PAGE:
Biodiesel offers a significantly improved environmental impact compared to both ethanol and standard petroleum-derived diesel. It can be used in standard diesel engines with little or not negative impact on engine health. Just splash-blend it in the tank of your Volkswagen or Mercedes diesel vehicle. Meanwhile, ethanol deserves scrutiny for its relatively high emissions, and the way it can damage engines that aren’t specifically designed to burn the fuel.
In recent years, ethanol has been the target of a backlash from environmentalists and critics of government waste, who argue that the limited benefits of the fuel don’t justify the federal support it received over the last few decades. The Renewable Fuels Standard, which sets a production mandate for both ethanol and biodiesel, has recently been a target of reformers, who would like to see the standard cut to reflect the low demand and perceived declining promise of ethanol. If that happens, biodiesel production could get caught up in the reforms, with the EPA opting not to raise production targets for biodiesel in 2014.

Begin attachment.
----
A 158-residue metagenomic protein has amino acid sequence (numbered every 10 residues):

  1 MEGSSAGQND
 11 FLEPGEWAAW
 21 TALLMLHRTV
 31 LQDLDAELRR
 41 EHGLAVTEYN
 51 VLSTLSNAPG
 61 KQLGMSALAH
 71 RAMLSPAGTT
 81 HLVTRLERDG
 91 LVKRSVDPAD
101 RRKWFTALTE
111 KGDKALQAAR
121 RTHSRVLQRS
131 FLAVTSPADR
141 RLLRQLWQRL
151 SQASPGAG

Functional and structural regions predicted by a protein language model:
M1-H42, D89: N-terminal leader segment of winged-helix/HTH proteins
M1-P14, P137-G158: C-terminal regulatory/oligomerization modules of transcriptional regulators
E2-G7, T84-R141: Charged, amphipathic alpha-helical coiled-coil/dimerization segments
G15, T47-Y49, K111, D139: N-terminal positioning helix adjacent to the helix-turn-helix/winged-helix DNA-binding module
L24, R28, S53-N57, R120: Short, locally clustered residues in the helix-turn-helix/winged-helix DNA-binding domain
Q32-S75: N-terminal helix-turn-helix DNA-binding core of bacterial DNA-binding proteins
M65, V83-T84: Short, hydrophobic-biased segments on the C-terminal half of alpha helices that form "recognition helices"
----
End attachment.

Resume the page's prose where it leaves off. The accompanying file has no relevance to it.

Biodiesel can be produced from vegetable oils, animal fats or recycled food bi-products like restaurant grease, or from algae, which can be grown using waste materials like sewage. It can be sold in a variety of blends with petroleum diesel or as a pure 100-percent blend known as B100.
The cost of the fuel to consumers varies depending upon blend and location, but according to the most recent survey by the Department of Energy, the equivalent cost of a gallon of B100 was $4.13 this summer, or roughly $0.50 per gallon more than the cost of standard gasoline—or $0.63 more than diesel. The added cost brings the benefit of about a 50-percent reduction in greenhouse gas emissions, according to a 2010 study by Argonne National Laboratory.
The biodiesel industry is currently targeting 1.7 billion gallons of production for 2014, but the EPA’s proposal is to keep production in line with 2013’s levels: 1.28 billion gallons. Maybe ethanol has given all biofuels a bad name, dragging biodiesel down with it. The biodiesel industry claims that an unfair association is to blame for the EPA’s diminished support for the fuel.
Article by Brad Berman, appearing courtesy ebay Green Driving.